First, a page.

Beneficiary passed away during administration period

Apologies if this is an obvious question but almost completed the administration for the estate of Mr A who died in March 2023. One of the residuary beneficiaries, Mr R died last month without receiving any of the inheritance due to him.

My intention is to pay Mr R’s share of Mr A’s estate direct into his bank account for it to be dealt with during the administration of his own estate.

That’s correct isn’t it?

You can only safely pay the inheritance to Mr R’s personal representative, and then only once they have obtained a grant.

Paul Saunders FCIB TEP

Independent Trust Consultant

Providing support and advice to fellow professionals


Thanks Paul, I really appreciate you replying.

I’ve spoken to my client, who is the daughter of Mr R’s executor. Apart from the share of Mr A’s estate the only other assets were a small amount of funds in his accounts. They’ve decided despite my advice that probate isn’t required and have closed his bank accounts.

If they still intend on not obtaining probate, would you suggest getting Mr R’s executor to sign some form of statement agreeing to administer the estate correctly and indemnify the beneficiaries of his estate, rather than me holding these funds potentially indefinitely. Though in the meantime I’m hoping they just instruct me to apply for the Grant.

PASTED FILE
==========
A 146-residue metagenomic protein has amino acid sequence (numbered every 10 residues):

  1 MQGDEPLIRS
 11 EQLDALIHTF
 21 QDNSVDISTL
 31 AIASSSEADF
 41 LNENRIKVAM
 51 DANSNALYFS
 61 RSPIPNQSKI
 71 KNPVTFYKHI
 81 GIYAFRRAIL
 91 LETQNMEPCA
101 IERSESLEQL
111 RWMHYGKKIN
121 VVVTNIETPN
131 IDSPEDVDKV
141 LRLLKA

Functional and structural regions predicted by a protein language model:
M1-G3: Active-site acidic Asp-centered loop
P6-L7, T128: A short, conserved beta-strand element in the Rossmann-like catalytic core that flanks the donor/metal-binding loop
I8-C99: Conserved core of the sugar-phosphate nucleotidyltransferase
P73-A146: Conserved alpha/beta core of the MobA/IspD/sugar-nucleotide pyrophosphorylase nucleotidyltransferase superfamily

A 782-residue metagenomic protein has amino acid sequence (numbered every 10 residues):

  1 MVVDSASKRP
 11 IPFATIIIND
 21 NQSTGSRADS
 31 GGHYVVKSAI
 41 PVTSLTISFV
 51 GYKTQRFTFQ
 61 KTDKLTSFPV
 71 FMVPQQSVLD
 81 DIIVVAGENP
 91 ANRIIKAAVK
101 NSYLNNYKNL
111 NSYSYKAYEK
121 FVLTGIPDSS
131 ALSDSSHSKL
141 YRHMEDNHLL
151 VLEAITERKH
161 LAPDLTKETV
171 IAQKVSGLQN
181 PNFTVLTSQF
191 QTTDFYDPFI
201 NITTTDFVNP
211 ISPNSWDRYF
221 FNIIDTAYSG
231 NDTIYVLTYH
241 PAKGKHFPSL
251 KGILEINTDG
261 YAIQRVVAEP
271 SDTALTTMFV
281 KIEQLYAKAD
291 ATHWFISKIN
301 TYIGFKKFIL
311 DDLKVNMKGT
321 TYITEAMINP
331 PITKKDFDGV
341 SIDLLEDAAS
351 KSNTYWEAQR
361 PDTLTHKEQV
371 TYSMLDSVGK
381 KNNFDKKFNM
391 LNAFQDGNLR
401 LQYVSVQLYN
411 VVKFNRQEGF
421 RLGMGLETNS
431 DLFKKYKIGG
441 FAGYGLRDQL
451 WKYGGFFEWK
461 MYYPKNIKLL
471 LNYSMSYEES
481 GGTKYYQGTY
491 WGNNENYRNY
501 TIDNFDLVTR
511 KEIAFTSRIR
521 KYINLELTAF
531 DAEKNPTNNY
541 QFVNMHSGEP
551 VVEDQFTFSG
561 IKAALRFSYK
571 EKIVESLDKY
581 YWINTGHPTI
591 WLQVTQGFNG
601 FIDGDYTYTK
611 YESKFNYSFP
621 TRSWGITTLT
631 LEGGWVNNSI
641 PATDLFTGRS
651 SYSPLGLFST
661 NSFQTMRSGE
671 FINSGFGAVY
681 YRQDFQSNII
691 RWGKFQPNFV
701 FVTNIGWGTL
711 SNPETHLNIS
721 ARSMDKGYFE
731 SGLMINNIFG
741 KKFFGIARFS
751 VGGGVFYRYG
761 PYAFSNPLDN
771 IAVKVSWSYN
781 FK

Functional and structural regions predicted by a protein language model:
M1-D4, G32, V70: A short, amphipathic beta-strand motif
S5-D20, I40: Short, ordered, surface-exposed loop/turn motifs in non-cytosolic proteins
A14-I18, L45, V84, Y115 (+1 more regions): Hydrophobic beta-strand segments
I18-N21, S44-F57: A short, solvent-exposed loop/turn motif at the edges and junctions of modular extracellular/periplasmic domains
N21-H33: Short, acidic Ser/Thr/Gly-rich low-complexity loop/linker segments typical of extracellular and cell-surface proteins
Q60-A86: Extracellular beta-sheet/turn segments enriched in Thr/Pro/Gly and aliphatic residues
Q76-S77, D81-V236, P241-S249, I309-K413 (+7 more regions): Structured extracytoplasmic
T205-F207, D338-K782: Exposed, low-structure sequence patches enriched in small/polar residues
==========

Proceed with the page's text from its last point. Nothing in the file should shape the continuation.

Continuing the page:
Thanks again

Depending on the risk you are willing to take and the amounts involved, you would/should insist on a grant of probate. It is the only way you can be sure you are paying the correct person.

Mr A’s executor effectively has control of the situation. If they sat to Mr R’s executor: “I will not pay you the money until I see a grant”, is Mr R’s executor likely to say “keep it then”?

They may grumble about the time and cost, but if the amount involved is of any significance, they will likely comply. You might also point out to them the benefits (and protections) they have from there being a grant, as previously discussed on this forum.

Even should you obtain a signed agreement to administer Mr R’s estate “correctly” and an indemnity in case they do not, should it all go wrong how will your PI insurers respond to the ensuing claim?

As you say, hopefully, you will be instructed to apply for a grant to Mr R’s estate.

Paul Saunders FCIB TEP

Independent Trust Consultant

Providing support and advice to fellow professionals

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